My 15-year-old son wants to have his tongue pierced. We think this is kind of extreme. Should we let him?
When we first sat down to begin answering your question, we thought we'd have to rely on what we knew about tattooing, which shares certain characteristics with body piercing. Then we came across the January 1997 issue of AAP News, published by the American Academy of Pediatrics, and were pleased to see a lengthy article about body piercing.
As with getting a tattoo, the major risk associated with body NTC piercing is one of infection. Such infectious agents as hepatitis, tetanus, tuberculosis and HIV can be introduced into the body via piercing. Secondary infections with organisms that normally reside on the skin or in the body can also occur.
Such complications can be avoided if proper technique is used. So here's what to look for:
Make sure all instruments used during the procedure are autoclaved. Ask to see the area where the tools are cleaned.
If a needle is used, it should be a packaged sterilized needle that is used once and then discarded into a special biohazard container for sharp instruments.
Make sure the individual doing the piercing wears latex gloves. If the gloves are cut or ripped during the procedure, they should be changed immediately. It's not unusual to go through five to six pairs of gloves per piercing.
A piercing gun should not be used because it's too difficult to sterilize it thoroughly.
Make sure the person who does the piercing is reputable and knowledgeable. Ask your friends for recommendations and then check these individuals out thoroughly.
Once your son has had his tongue pierced, he should be aware that it will take about three to four weeks to heal. The major risks to tongue piercing include tooth damage from biting on jewelry, partial paralysis if a nerve is damaged during the procedure and extreme inflammation during the first few days. To minimize the risk of infection, your son should clean the site three to four times a day, avoid swimming and not exchange any bodily fluids. (No kissing!) If the site does get infected, he should see his doctor right away since the piece of jewelry may very well need to be removed.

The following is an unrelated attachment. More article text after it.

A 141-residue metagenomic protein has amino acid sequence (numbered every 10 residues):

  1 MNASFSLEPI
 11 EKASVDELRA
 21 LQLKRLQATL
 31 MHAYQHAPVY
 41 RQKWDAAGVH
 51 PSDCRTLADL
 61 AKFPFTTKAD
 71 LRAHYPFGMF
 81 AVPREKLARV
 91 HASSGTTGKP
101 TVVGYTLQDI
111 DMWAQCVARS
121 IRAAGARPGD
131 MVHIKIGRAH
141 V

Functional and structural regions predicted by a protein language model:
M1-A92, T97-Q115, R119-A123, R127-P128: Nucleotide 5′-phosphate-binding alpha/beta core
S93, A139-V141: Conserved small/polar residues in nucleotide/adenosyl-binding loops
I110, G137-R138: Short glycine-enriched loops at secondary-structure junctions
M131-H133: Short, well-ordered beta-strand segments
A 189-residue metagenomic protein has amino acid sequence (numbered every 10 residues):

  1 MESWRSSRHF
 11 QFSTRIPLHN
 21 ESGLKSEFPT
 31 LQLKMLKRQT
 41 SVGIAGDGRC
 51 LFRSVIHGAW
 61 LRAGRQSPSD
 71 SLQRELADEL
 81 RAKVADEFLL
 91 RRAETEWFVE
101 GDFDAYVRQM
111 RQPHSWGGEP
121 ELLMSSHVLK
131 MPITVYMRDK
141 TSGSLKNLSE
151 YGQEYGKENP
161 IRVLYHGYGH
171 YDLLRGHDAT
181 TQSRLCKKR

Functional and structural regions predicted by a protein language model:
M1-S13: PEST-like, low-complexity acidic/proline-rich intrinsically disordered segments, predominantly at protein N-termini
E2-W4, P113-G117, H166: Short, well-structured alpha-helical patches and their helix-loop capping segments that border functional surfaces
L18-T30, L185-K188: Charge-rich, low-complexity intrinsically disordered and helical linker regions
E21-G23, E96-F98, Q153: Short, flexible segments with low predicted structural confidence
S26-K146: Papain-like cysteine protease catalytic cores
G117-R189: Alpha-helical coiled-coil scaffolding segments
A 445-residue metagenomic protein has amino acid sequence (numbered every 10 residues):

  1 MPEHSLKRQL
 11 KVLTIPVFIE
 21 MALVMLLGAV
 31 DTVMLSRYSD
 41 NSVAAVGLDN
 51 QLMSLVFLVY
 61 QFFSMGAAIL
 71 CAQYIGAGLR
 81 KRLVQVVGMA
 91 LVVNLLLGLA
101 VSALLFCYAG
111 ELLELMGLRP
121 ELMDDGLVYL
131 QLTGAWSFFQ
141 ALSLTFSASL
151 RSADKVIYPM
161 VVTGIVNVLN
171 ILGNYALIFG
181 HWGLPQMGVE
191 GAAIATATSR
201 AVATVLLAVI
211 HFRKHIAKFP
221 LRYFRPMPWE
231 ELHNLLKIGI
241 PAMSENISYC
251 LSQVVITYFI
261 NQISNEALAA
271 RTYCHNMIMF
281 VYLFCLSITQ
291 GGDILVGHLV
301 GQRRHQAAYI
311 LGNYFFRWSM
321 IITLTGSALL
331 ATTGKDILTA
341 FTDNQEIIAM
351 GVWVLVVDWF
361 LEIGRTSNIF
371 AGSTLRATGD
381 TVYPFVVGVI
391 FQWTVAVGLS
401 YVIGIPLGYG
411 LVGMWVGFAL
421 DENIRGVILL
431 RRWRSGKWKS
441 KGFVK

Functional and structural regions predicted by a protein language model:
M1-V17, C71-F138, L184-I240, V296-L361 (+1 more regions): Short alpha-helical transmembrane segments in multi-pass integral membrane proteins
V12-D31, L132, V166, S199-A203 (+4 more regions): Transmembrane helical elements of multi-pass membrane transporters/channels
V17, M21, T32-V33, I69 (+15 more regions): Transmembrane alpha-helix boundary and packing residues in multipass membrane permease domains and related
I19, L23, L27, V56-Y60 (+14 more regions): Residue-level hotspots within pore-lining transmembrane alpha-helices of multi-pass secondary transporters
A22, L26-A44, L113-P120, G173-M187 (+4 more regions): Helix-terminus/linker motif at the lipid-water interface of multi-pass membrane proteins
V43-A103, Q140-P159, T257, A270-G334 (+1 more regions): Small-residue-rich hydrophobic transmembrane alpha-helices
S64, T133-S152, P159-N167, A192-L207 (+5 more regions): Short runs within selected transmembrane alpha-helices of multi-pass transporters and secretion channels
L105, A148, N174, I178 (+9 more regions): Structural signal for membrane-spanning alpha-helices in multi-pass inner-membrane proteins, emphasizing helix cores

Some individuals develop an allergy to the jewelry piece. Therefore, experts recommend using only surgical stainless steel (316L or 316LVM only), gold titanium or niobium. Too many people have undiagnosed nickel allergies, and gold is plated using cyanide so no gold either.
Your use of the phrase extreme suggests that your concerns are more than just health related. Just as no two teen-agers are alike, so too do parents differ in terms of what they consider acceptable behaviors for their adolescents. We hope this information will be helpful to you and your son in making the decision. Ultimately, the choice will depend on the normal give and take between parents and teen-agers.
Dr. Wilson is director of general pediatrics at the Johns Hopkins Children's Center; Dr. Joffe is director of adolescent medicine.
Pub Date: 4/15/97